The film is not nearly as accomplished as the classic horror portmanteau Dead of Night (1945), in which Michael Redgrave’s unhinged ventriloquist believes that his dummy is alive, with spine-tingling results. Magic is more of a tragic love story, a character study that still manages to be moderately disturbing. Fans of James Wan's Dead Silence might be disappointed with the lower scare quotient on offer here though. Attenborough didn’t seem particularly adept working in this genre, fumbling some of the suspense sequences. Any sufferers of Automatonophobia will nevertheless be watching through their fingers.
Magic makes its UK debut on blu-ray from Second Sight Films. The image, presented in the original ratio of 1.85:1, appears significantly sharper compared to earlier editions on other formats. Even early scenes that take place in a smoky club are much improved in this HD presentation. The transfer shows no signs of damage, pleasingly free of any obvious specks or lines. There’s an appreciable amount of fine detail throughout, such as textures in clothing, right down to the beads of sweat on Corky’s face. If the colour palette still looks quite drab, that was completely intentional, in keeping with the tone of the film.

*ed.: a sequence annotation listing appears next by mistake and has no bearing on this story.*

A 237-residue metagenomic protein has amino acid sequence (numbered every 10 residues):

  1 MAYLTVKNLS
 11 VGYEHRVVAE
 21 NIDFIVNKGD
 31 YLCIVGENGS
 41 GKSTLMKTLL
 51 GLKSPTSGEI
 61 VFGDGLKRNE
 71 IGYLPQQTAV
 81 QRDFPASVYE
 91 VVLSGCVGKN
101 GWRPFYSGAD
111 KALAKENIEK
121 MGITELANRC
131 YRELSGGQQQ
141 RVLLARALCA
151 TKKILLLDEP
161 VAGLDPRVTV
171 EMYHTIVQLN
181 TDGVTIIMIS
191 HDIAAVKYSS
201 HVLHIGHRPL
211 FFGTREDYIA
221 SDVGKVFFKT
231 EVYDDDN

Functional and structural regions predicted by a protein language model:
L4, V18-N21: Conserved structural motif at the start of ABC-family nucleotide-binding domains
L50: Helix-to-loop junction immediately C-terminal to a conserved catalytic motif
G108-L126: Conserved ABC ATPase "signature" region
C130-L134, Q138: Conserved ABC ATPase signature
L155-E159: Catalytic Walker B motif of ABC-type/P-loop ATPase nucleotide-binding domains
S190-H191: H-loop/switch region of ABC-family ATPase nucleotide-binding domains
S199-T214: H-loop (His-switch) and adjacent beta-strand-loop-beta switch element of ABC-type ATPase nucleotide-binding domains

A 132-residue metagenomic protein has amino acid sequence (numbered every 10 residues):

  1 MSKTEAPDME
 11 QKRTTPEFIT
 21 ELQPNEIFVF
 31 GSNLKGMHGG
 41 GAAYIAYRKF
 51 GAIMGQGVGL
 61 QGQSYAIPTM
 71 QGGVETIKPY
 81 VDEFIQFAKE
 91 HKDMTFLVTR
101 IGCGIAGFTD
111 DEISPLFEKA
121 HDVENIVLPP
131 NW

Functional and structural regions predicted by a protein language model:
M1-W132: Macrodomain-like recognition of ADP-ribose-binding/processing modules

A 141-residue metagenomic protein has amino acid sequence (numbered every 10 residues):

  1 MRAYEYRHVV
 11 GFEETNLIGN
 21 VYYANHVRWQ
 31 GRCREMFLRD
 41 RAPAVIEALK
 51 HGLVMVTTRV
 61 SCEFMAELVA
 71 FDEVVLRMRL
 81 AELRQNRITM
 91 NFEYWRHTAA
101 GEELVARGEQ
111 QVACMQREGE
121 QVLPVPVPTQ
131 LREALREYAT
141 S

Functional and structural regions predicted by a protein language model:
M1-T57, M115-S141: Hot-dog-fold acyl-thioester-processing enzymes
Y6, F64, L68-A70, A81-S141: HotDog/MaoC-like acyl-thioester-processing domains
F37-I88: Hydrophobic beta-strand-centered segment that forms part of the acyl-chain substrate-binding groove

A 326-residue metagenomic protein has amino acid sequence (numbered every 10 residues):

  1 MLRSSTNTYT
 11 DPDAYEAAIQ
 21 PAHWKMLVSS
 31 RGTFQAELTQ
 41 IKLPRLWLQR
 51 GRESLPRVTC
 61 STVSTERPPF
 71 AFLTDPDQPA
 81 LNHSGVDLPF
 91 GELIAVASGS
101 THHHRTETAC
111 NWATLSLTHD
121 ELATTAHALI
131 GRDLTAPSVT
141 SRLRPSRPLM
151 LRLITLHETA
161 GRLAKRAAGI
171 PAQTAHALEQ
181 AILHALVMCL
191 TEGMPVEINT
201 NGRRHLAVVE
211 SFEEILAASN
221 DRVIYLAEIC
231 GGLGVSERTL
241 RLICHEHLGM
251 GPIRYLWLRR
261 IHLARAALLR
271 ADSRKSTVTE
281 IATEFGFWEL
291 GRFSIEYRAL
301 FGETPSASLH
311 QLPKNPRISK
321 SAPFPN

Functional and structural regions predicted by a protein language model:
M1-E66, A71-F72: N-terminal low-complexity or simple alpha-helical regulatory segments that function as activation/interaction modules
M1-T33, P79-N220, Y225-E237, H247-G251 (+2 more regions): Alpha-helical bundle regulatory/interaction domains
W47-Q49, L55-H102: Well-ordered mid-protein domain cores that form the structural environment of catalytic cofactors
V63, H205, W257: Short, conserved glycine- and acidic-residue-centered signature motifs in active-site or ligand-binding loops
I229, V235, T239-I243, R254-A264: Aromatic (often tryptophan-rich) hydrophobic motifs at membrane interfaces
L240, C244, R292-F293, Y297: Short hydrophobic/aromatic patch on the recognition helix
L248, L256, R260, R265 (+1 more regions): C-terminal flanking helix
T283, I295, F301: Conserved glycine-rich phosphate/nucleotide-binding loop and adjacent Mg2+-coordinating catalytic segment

The original mono soundtrack is retained, with the audio having no detectable issues. Dialogue is well-defined throughout and Jerry Goldsmith’s score sounds perfectly atmospheric.
The film retains its 15 certificate.
English subtitles for the hearing impaired have been included.
All the extras are ported over from much earlier disc releases, including the long OOP double disc DVD from Anchor Bay UK. The lack of any fresh material is a missed opportunity, especially since the selection provided is a little lacklustre.
Screenwriting for Dummies: William Goldman interview (15:26): The writer provides some anecdotes about the film’s production.
Archive Anthony Hopkins interview (6:17): In this short interview made for Spanish television to promote Magic, the actor explains how he learnt to become a ventriloquist for the role.
Victor Kemper Interview (11:25): The veteran cinematographer of over 50 films talks about his work.
Ann-Margret make-up test (1:21): A pointless clip shows the actress flicking her head as though she’s auditioning for a hairspray commercial.
Fats and Friends: A History of Ventriloquism (26:55): By far the best of the extras is this fascinating featurette produced by Severin’s Carl Daft and David Gregory. The film’s consultant Dennis Alwood takes us on a journey through the history of ventriloquism, discussing legendary figures in the business over the years such as Fred Russell, Edgar Bergen and Jimmy Nelson.
Anthony Hopkins archive radio interview (3:22): This short audio piece plays over outtakes from the film, revealing a little insight into Hopkin’s background.
Trailer (2:12), TV Spots (2:21) & Radio Spots: The highly effective original advertising, featuring a creepy close-up of Fat’s face, was pulled from TV for scaring children!
Second Sight's sleeve design is also very eye-catching and better than what has been used in the past.